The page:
Do Box Plants (Buxus sempervirens) Need Ericaceous Compost?

Buxus sempervirens

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Box plants are an interesting shrub favored by gardeners as a mid-level shrub or a small tree to fill space at an intermediary level between short plants and tall trees and cultivated and manicured as a hedge. Do box plants need ericaceous compost to grow well, or do they prefer less acidic soil?

Ericaceous compost is not generally recommended for growing box plants. The commonly stated pH range for growing box plants or Buxux sempervirens is between 5.5 and 7.2. However, box plants grow better when the pH is above 6.0 and grow best in slightly alkaline soil of 7.2 pH.

We will explore box plants’ soil preferences, ericaceous compost‘s role, and whether it is necessary or beneficial to use this type of compost with box plants. Our goal is to offer a clearer understanding of how to care for your box plants and ensure their healthy growth.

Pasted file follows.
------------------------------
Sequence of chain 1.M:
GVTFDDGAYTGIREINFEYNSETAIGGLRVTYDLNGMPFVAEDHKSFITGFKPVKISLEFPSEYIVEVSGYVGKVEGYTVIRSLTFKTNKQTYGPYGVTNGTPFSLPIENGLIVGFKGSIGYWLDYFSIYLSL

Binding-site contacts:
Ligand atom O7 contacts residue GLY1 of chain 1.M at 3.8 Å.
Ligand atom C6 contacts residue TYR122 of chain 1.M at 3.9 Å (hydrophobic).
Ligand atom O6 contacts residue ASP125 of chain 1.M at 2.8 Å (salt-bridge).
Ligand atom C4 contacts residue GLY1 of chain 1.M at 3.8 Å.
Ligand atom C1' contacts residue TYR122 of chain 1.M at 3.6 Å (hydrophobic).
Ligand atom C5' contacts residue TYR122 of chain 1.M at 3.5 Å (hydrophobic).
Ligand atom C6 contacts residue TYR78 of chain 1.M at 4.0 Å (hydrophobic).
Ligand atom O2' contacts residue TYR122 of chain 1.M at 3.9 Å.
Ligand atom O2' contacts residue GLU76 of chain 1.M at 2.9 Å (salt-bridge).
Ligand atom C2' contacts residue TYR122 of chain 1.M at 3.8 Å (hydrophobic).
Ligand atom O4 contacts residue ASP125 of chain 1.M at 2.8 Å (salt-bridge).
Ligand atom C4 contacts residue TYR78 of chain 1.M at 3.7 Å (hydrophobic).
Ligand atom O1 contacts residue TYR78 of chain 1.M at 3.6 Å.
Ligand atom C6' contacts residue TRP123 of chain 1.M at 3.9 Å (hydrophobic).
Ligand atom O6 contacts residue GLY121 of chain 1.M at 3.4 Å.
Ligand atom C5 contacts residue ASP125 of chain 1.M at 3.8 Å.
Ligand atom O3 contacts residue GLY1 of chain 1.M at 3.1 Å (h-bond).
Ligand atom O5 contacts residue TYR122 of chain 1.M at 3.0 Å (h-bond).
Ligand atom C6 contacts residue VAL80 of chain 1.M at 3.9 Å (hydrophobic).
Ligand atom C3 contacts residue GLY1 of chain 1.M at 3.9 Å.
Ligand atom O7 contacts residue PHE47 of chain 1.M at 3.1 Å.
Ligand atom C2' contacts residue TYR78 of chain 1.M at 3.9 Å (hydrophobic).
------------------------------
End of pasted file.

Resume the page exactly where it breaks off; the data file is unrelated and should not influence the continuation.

Is Ericaceous Compost Good For Box Plants?

Box plants, also known as Buxus sempervirens, are popular for gardeners and landscapers. With their evergreen foliage and ability to be shaped into a variety of forms, they make excellent hedges, topiaries, and border plants. 

However, when it comes to caring for box plants, there are several questions that arise, including whether they require ericaceous compost.

Ericaceous compost is a specialized type of soil amendment that is typically recommended for plants that prefer acidic soil. Is this growing environment suitable for planting box plants?

To find out whether ericaceous compost is needed to grow box plants, we need to get some background on the ideal growing conditions for these plants.